In a few weeks, French citizens will head to the polling stations to choose their future head of state. At the moment, the outcome of the election is still unpredictable and the presidential race is heated by many fluctuations and political turmoil. According to Marco Incerti, the Italian referendum on the constitution reform and the BREXIT plunge the European Union in an uncertain and vulnerable position. France has been a long-time driving force of European integration; however, the possibility of dealing with a domino effect cannot be ignored. This article seeks primarily to give an overview of the French political context in light of the forthcoming elections. Based on the different political agendas of the candidates, I will then analyze the impact on the European Union each candidate could lead to.

Traditional parties in decline

The incumbent president Francois Hollande suffered from a low popular rating record in the last year of his presidency which has impacted the Socialist party’s image to rule a country. He became the first president to waive a second mandate and the defeat of the former Prime Minister during the primaries confirmed a lack of support to the socialist government. In parallel, the traditional right-wing party Les Républicains is currently fighting an uphill battle ever since its leader François Fillon faced allegations revealed by a satirical weekly newspaperThe designated representative of the conservative party is losing ground after leaked documents disclosed fictitious employment of his wife and children as his associates. The traditional two-party system in France has faced a progressive decline with the emergence of new contenders from other political affiliations since 2014. In response to traditional right-wing and left-wing parties suffering difficult positions, recent polls indicate that French citizens are putting more emphasis on alternatives.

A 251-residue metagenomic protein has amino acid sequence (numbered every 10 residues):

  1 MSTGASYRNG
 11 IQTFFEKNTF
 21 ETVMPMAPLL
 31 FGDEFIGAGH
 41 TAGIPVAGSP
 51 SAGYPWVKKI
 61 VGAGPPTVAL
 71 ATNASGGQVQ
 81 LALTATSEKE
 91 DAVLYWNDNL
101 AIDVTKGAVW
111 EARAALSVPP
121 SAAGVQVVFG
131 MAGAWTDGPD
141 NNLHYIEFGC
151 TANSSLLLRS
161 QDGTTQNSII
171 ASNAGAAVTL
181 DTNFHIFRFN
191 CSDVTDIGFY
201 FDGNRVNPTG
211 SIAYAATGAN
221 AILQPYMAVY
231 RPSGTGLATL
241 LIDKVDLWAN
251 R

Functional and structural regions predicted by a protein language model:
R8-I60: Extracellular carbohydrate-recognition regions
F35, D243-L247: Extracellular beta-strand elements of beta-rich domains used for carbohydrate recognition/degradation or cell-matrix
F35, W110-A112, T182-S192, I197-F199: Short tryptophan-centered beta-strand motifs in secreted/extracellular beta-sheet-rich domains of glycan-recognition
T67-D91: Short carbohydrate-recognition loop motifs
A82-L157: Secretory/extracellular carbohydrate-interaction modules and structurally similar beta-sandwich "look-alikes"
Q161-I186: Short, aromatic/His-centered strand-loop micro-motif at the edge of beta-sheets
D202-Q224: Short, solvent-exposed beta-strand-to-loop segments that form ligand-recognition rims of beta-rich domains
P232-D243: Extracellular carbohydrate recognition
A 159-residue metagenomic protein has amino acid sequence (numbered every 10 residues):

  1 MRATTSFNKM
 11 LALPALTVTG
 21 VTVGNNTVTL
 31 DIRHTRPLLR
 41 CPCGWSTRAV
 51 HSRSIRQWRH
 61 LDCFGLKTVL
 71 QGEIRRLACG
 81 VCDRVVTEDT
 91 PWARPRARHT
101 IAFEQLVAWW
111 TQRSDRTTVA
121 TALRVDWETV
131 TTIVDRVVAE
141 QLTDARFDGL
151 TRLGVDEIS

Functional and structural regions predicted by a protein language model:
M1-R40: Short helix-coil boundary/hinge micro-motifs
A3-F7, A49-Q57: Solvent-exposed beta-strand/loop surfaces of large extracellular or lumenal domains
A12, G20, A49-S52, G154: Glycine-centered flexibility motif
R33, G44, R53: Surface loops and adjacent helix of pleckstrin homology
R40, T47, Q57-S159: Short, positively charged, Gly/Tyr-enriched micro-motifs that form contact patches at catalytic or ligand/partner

As a matter of fact, most recent polls put Emmanuel Macron ahead in a runoff against Marine Le Pen for the conclusive second round of the elections.
The results of the presidential election are even more uncertain due to the increasing importance of news coverage, confirming more than ever its position as the Fourth Estate. The French press is increasingly taking an investigative form; the multiple revealings and campaign coverages affirm a strong desire of transparency and accountability of politicians within French society.

In addition to domestic societal issues, European Context of France also determines to a large extent the programs and ideologies of French candidates. Following the BREXIT, the future of the EU will heavily depend on the outcome of the upcoming French presidential elections. A recent poll conducted by the Pew research center suggests that French citizens show the lowest level of support towards the European Union among all member states after the Greek population.

The candidates are adapting their positions to a vulnerable domestic and international context. The EU is a subject of discrepancy among the different candidates and it occupies a central place in their campaigns. Therefore, the political programs of the candidates give us a glimpse on different scenarios that the EU could be facing. Based on polls, thefollowing section presents several possible scenarios for the upcoming elections as well as the concrete form of EU-relations the respective candidate promotes.

A different Europe for each candidate